Key Takeaways from Arizona’s Whistleblower Laws
A “whistleblower” is someone who reports to management (or in some cases state and federal agencies) that they believe someone in their company is engaged in illegal conduct. There are numerous federal statutes that provide remedies to employees who are terminated or retaliated against for “blowing the whistle.” For example, the Sarbanes Oaxley Act prohibits publicly traded companies from discriminating against an employee who reports a violation of any SEC rule or regulation. And, there are state laws, too. This article will provide an overview of Arizona’s whistleblower laws.
Arizona has two whistleblower laws; each is very different. The first provides that it is illegal to terminate an employee because he or she reported to management that they believe someone in the company is violating (or is about to violate) an Arizona statute or the Arizona Constitution. This same law also makes it illegal to terminate an employee because he or she refused to engage in conduct that they believe is a violation of an Arizona statute or the Arizona Constitution. This is sometimes referred to as a “refusal” claim.
There are some important nuances that you need to be aware of in order to make a state whistleblowing claim:
The employee cannot rely on a violation of a federal statute or regulation as the basis for their whistleblower or refusal claim – they may only rely on a violation of an Arizona statute or the Arizona Constitution.
The individual must be an employee – not an independent contractor.
The employee must raise their concerns with an appropriate member of management.
The employee must show that their belief that someone in the company is violating (or is about to violate) an Arizona statute or the Arizona Constitution was “objectively reasonable.” An employee’s whistleblower claim may be dismissed if no reasonable person could conclude that the individual was engaged in illegal conduct.
The employee must have actually been terminated. Mere retaliation against the employee is insufficient, although an employee may be able to claim that they were “constructively discharged” due to the intolerable working conditions.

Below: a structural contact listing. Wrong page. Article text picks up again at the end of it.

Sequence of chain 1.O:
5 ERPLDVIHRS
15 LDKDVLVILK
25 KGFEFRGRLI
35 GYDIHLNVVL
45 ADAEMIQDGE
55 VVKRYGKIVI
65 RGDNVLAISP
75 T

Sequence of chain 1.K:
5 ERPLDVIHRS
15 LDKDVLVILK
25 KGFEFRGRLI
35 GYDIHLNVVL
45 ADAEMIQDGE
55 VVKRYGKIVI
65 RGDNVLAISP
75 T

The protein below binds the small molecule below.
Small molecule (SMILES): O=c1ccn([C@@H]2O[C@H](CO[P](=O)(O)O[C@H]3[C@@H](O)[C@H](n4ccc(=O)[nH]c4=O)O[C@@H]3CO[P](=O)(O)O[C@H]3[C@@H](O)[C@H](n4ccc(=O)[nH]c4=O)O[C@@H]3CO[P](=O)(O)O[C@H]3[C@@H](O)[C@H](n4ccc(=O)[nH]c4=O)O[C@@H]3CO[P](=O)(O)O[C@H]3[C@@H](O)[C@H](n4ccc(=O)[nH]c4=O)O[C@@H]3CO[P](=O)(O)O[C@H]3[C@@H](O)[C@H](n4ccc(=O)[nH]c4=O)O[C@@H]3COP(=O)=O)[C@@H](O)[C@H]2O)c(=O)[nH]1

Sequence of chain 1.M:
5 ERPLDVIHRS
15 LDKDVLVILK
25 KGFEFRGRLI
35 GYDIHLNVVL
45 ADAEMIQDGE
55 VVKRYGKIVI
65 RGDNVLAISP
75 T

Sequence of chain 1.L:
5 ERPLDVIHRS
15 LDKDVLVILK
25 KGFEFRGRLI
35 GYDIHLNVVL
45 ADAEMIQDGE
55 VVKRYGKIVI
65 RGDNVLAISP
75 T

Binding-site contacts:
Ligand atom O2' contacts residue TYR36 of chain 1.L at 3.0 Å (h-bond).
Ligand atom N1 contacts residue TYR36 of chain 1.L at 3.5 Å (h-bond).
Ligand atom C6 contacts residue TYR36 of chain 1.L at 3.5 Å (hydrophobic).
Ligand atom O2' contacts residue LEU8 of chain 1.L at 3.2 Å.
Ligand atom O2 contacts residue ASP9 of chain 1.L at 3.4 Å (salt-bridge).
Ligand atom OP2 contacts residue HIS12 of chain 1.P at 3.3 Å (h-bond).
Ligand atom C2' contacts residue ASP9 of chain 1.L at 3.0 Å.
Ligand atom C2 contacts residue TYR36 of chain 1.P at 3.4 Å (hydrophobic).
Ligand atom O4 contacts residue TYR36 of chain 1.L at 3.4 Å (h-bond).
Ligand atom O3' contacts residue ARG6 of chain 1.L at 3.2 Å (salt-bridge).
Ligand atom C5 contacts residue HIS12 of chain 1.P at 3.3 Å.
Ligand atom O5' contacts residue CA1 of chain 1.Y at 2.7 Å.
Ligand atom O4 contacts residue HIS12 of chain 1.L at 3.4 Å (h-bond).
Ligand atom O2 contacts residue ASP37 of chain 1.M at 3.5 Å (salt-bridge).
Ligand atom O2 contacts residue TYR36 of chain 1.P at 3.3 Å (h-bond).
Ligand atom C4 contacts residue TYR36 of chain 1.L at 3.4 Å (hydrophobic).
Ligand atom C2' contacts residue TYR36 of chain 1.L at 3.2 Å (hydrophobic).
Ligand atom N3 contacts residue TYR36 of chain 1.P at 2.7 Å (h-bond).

The “whistleblowing” must have been the “substantial motivating factor” in the termination. This means that if the employer ca show that the whistleblowing played only a minor role in the decision to termination, the employer may prevail.
Finally, the whistleblower provision of this law applies only to private employers. There is a different whistleblower law, discussed below, that provides remedies to state employees who are terminated for blowing the whistle.
The “refusal” provision in this law, however, applies to both private and state employers. In other words, a stat employee who is retaliated against for refusing to engage in conduct that they believe is a violation of an Arizona statute or the Arizona Constitution may bring a claim under this law.
Arizona’s other whistleblower law applies only to state employers. It provides that a state employer may not take any “adverse employment action” against a state employee who reports (1) a violation of “any law”; (2) mismanagement of state funds, or (3) abuse of authority. An adverse employment action is any action that is reasonably likely to deter employees from exercising their rights. This includes a demotion, a reduction in pay, and a transfer to a less desirable job. It may also include placing an employee on paid leave, reducing an employee’s responsibilities, or even a written warning if the warning can later be used as basis for progressive discipline. This law is much broader in the sense that it does not require the employee to show they were terminated – retaliation that results in an adverse employment action is sufficient. It also allows the employee to pursue a claim based on a violation of “any law,” whereas employees in the private sector must show a violation of an Arizona statute of the Arizona Constitution. It also allows a whistleblower claim to be based on mismanagement of state funds or an abuse of authority.
There are, however, some tricky procedural requirements that state employees need to be aware of. For example, an employee must disclose their concerns in writing and to a “public body.” The writing must contain the employee’s name, a summary of the alleged violation, and the date range in which the violations occurred. The employee may not disclose confidential materials to unauthorized individuals when lodging their complaint. In other words, be careful what information is disclosed.
If a state employee believes that they have been retaliated against, they must lodge a complaint with the appropriate independent personnel board within ten days after they have been retaliated against. This is one of the shortest statute of limitations in the law, so a state employee must act carefully and quickly. If the employee fails to lodge a timely complaint, they cannot assert a whistleblower claim.